The promise of transducers

Transducers promise to separate the element transformation from the actual traversal of the input data. This allows the very same transducer pipeline to be used in reduce (resp. the transducer specific variant transduce) and at the same time apply the exact same transformation logic to asynchronous channels as provided by core.async.

Just as well you could create a traditional lazy sequence from the transducer. The promise is to provide the laziness we know from sequences, but save the cons cells created in each step of the transformation pipeline. This is more efficient and reduces the load on the garbage collector.

A very attractive promise indeed. But do transducers deliver on that promise?

An example

To illustrate this principle let's have a look at an example. Assume the following transducer:

(defn neighbourhood
  (list (dec n) n (inc n)))

(def example-t
    (mapcat neighbourhood)
    (map str)))

This is a very simple transducer pipeline. It specifies a transformation, which first turns a given natural number into a vector of its neighbours and itself. Since we use mapcat this list is flattened into the further pipeline steps, which – in this case – just plainly turns the numbers into strings.

To get a lazy sequence from this transducer we use the sequence function which was augmented to understand transducers.

user=> (sequence example-t (list 1 4 7))
("0" "1" "2" "3" "4" "5" "6" "7" "8")

This looks quite similar to our traditional approach using the sequence functions.

(defn example-s
  (->> coll
    (mapcat neighbourhood)
    (map str)))

This result is the same:

user=> (example-s (list 1 4 7))
("0" "1" "2" "3" "4" "5" "6" "7" "8")

However, the latter is tied to lazy sequences while we may use the transducer in various other scenarios.

user=> (transduce example-t str (list 1 4 7))
user=> (async/chan 0 example-t)

A counter example

As stated above this is a very tempting promise transducers give here. We get all the niceties of the functions we are used to plus some real improvements in terms of efficiency and reuse.

However, there is a little bit of a problem. The transducer version is not as lazy as the traditional sequence form:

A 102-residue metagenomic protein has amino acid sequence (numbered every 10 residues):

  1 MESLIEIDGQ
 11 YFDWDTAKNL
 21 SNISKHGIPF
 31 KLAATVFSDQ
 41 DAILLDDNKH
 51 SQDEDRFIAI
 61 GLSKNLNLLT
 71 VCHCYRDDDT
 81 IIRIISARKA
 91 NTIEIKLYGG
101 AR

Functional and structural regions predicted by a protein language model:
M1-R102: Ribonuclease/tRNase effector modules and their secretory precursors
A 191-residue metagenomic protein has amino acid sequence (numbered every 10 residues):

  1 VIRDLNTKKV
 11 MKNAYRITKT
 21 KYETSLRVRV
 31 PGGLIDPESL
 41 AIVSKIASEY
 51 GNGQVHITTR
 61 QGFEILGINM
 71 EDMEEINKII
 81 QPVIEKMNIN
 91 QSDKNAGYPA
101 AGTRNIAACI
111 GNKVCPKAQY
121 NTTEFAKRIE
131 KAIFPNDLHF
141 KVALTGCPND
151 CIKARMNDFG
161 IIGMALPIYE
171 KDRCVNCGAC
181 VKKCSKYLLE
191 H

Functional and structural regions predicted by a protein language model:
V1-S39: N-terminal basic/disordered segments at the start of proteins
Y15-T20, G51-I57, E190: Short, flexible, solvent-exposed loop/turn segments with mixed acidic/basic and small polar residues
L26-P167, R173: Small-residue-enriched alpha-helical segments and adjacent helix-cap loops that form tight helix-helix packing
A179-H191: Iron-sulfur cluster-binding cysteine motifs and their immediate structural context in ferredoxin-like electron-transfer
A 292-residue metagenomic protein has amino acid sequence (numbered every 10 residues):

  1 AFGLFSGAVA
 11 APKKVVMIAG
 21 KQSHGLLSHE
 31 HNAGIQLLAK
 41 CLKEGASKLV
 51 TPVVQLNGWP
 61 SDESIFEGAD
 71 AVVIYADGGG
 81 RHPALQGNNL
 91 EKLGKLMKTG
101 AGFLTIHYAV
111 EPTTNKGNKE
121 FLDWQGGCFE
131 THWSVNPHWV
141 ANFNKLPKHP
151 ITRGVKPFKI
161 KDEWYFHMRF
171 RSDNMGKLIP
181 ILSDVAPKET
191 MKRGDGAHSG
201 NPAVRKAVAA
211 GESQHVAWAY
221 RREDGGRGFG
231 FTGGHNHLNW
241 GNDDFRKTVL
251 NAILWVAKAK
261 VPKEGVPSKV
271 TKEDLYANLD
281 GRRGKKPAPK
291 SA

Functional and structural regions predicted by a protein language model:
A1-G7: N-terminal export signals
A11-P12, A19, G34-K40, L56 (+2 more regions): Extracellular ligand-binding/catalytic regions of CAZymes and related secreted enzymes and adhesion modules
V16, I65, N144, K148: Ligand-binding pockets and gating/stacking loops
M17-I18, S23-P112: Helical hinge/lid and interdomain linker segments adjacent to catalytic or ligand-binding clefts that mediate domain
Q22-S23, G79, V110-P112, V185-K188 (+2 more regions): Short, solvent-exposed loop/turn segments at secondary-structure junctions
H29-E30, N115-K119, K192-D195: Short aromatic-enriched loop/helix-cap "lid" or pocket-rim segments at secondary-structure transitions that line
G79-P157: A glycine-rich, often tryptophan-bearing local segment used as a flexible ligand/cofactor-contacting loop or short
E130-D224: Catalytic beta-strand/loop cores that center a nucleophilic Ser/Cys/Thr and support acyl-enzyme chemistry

user=> (first (example-s (list 1 4 7)))
user=> (first (sequence example-t (list 1 4 7)))

Note: I replaced the call to str in the map pipeline step with a different function which also prints the result in order to show the effect.

As you can see the sequence is realized further than actually needed. In fact the sequence is realized up to the length of the first return value in the mapcat step. To understand why this happens, we have to have look under the hood.

Here are – roughly – the implementations of the two mapcats.

(defn lazy-mapcat
  [f coll]
  (->> coll
    (map f)
    (apply concat)))

(defn transducer-mapcat
    (map f)

This looks quite similar. And a quick confirmation in the REPL shows that the map is not the problem. So the culprit must lie in the difference between the lazy concat and the transducer cat.

Push vs. pull

The main difference between the concatenating flavours is, that the lazy concat is based on the pull principle while the transducer cat is based on the push principle.

cat is called with an input. It has no way to delay processing the input to a later point it time. So it has no choice but immediately walk the input and push its elements further downstream.

The lazy concat can do that however. It keeps the input in mind, but the work is only done, when specifically being asked for it. That way concat can also choose to process the input only step by step.


When using sequence to apply a transducer pipeline to a collection the result may not be as lazy as it is when resorting to the traditional sequence functions.

Beware the edge cases!

Published by Meikel Brandmeyer on .